Generating Grids of Images in LaTeX with datatool and tikz

This is a quick one but I thought it would be worth sharing as it took me quite a bit of digging to find all the tools I needed to get what I wanted done.


I wanted to generate grids of related images on various pages from PDF files. Since I was having trouble getting matplotlib to embed PDFs instead of PNGs I figured I’d give LaTeX a shot.

Note: this is an artificial example, I don’t actually make pdfs of paintings. It was easier to get fun jpgs for this example but it works just as well with PDFs.



Here is an example of the resulting PDF.

For each artist name, I have a folder containing their self-portrait /portraits and /examples with an example of their paintings in the format {artist_name}.jpg.

For each row in the CSV, I want to make a page in the document with a column for each artist containing their portrait and an example of their paintings.

The full code is below and I will briefly outline some of the main components and tools I found useful, of course there is much more available than what I will discuss.


datatool is really nice for reading, looking up, and iterating through tabular data files.

Loading database

  • \DTLsetseparator{,} pretty self-explanatory, tells the package which character to use to separate the columns.

  • \DTLloaddb[noheader]{artists}{artists.csv} loads the file artists.csv into the macro artists. I used the option noheader to tell it my CSV does not have a header row with column labels. Columns are then given the default names Column1, Column2, etc.

Looping over rows

  • \DTLforeach{artists}{}{loop body} iterates over the rows of the CSV. Since I don’t care about the column names here, the second argument is left empty. But you can use it to assign macros to column names. Say we have a header column a,b,c we can assign commands to them as:

  • DTLforeach{artists}{\adam=a, \bob=b, \charlie=c} so now we can access columns by name.`

  • Also useful, the iteration index in the for-loop is stored in \DTLcurrentindex.

Looping over rows

  • \DTLforeachkeyinrow{\artist}{loop body} loops over the columns in the current row. Must be used inside a row \DTLforeach. Assigns the value of the current row to the first argument, in this case, artist.
  • You can also get the current index of the column in \dtlcol.

FYI there are a lot more useful tools in the documentation such as conditionals \DTLiffirstrow which let you treat specific rows specially.


I also needed to do some string splitting to build paths to the appropriate files so I used the xstring package.

  • \StrSplit{string to split}{position}{left}{right} this command splits the first argument at the position in the second argument and stores the left part and right part in the last two arguments.

Checking for existence of file

Some of the files I was going to include would sometimes be absent and I wanted a way to handle this case without crashing the compilation. Thankfully latex has a nice conditional to help.

  • \IfFileExists{filename}{true-branch}{false-branch} so I can include the graphics in the true branch and do nothing or put a placeholder in the flase branch.


This is a very well-known package so I don’t think I need to go into too much detail here but I simply placed each graphic as a node to form a grid with the following syntax:

\node (name) at (0, 0) {\includegraphics{pic.pdf}};

In order to properly position the images in a grid, I used the column index \dtlcol and a constant factor to select a row in my image grid.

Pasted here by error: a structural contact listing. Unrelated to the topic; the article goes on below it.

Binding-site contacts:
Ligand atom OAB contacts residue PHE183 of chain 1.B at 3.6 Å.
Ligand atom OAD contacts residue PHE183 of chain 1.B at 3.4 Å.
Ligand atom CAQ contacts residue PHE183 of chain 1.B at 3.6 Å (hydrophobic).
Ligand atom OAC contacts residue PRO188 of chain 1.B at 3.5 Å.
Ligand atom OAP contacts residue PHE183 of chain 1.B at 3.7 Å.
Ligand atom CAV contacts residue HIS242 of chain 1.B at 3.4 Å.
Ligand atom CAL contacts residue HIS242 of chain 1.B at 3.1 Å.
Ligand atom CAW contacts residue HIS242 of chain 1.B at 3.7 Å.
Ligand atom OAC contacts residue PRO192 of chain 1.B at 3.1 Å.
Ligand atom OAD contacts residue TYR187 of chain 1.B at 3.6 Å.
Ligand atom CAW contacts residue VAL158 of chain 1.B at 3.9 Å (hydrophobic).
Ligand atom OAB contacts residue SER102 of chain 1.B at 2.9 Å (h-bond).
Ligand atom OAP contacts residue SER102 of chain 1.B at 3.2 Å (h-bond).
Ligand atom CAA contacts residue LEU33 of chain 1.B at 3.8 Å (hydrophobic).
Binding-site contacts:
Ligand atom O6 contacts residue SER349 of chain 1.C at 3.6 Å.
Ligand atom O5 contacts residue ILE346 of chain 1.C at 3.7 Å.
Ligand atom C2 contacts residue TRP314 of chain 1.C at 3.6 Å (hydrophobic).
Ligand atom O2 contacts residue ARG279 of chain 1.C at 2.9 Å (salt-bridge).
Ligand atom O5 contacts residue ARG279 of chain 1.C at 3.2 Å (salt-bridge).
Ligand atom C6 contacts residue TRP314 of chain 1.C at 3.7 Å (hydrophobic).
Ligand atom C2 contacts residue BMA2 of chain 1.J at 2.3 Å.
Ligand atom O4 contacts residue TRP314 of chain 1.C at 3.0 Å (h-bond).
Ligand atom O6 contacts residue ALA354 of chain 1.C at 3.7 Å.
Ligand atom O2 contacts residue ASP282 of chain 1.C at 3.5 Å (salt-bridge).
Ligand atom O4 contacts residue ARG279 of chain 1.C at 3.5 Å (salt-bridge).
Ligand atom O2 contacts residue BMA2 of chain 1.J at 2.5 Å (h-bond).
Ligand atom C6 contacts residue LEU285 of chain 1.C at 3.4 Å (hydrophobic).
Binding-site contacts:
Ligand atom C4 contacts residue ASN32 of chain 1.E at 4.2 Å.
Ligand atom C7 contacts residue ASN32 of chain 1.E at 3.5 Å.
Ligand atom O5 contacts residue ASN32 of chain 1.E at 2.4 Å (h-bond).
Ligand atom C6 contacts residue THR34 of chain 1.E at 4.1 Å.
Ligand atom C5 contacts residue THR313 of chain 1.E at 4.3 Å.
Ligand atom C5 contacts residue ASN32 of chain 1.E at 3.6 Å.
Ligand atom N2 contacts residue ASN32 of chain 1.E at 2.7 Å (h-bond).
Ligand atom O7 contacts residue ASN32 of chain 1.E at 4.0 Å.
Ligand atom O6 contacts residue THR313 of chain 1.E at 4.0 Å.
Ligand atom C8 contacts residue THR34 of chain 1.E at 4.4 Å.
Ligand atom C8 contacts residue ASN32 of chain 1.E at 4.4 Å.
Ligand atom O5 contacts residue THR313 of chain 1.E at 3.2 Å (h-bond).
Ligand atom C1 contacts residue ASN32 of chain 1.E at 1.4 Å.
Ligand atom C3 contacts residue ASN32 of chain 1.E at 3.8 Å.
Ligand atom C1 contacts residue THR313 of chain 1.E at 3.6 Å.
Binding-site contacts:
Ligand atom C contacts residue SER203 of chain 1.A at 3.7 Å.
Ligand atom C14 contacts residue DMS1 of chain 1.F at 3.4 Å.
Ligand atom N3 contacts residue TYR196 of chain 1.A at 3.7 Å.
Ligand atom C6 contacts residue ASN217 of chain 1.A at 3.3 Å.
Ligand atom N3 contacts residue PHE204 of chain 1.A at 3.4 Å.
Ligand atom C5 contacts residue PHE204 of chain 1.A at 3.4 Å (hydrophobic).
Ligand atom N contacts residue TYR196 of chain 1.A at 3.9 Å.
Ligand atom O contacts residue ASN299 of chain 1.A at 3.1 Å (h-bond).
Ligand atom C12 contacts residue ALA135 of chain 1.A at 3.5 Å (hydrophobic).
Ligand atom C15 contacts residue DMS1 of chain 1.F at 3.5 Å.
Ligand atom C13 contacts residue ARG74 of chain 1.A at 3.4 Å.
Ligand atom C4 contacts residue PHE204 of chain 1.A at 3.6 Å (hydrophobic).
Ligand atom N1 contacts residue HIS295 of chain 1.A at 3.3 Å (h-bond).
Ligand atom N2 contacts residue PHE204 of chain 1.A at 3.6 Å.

I also wanted to get rid of any padding around the images which is accomplished with the following arguments when creating the tikz picture:

\begin{tikzpicture}[every node/.style={inner sep=0,outer sep=0}]

Of course, I could have used subfig or subcaption packages but I wanted to use tikz in case I wanted any additional drawing on the immages such as frames and arrows.

Miscellaneous command line tools

In the process, I also learned about two very nice BASH tools.

  • My file list CSV contained underscores which datatools and after reading underscores in filenames are not good practice, I decided to rename my files containing dashes to underscores. For this, I used a bash find and replace with a for loop:

$ for x in ls; do mv $x ${x//_/-}; done

The syntax is ${variable//find/replace}.

  • Another cool one I didn’t know about is basename which returns the basename of a path:
$ basename /path/to/file.txt
$ file.txt
  • When generating my images there was a long list of files I had to process with a bash script which was taking some time. So I discovered the GNU command parallel docs which on Mac does not come default but is a quick brew install parallel away and is really cool.

The basic usage is:

$ cat filelist.txt | parallel -in {} -out {./}.out

Here filelist.txt contains a list of files we need to process and sends each line to and parallel takes care of launching each call in a different process. The {} are called string replacements which we can use to manipulate the format of the input. For example {./} strips the file suffix so we can make the output suffix be .out.

Full code





			\begin{tikzpicture}[every node/.style={inner sep=0,outer sep=0}]
				%get the ligand name
								% name
					\node () at (6*\dtlcol-5,0) ;
				% portrait, leaving a space after the macro allows parser to end macro nicely.
				\IfFileExists{portraits/\name .jpg}{
					% portrait
					\node () at (6*\dtlcol-5 ,5) {\includegraphics[width=0.2\textwidth]{portraits/\name .jpg}};}
%					% painting
				\IfFileExists{examples/\name .jpg}{
					\node () at (6*\dtlcol-5,15) {\includegraphics[width=0.2\textwidth]{examples/\name .jpg}};}


Of course, I am open to suggestions for better ways to approach this problem!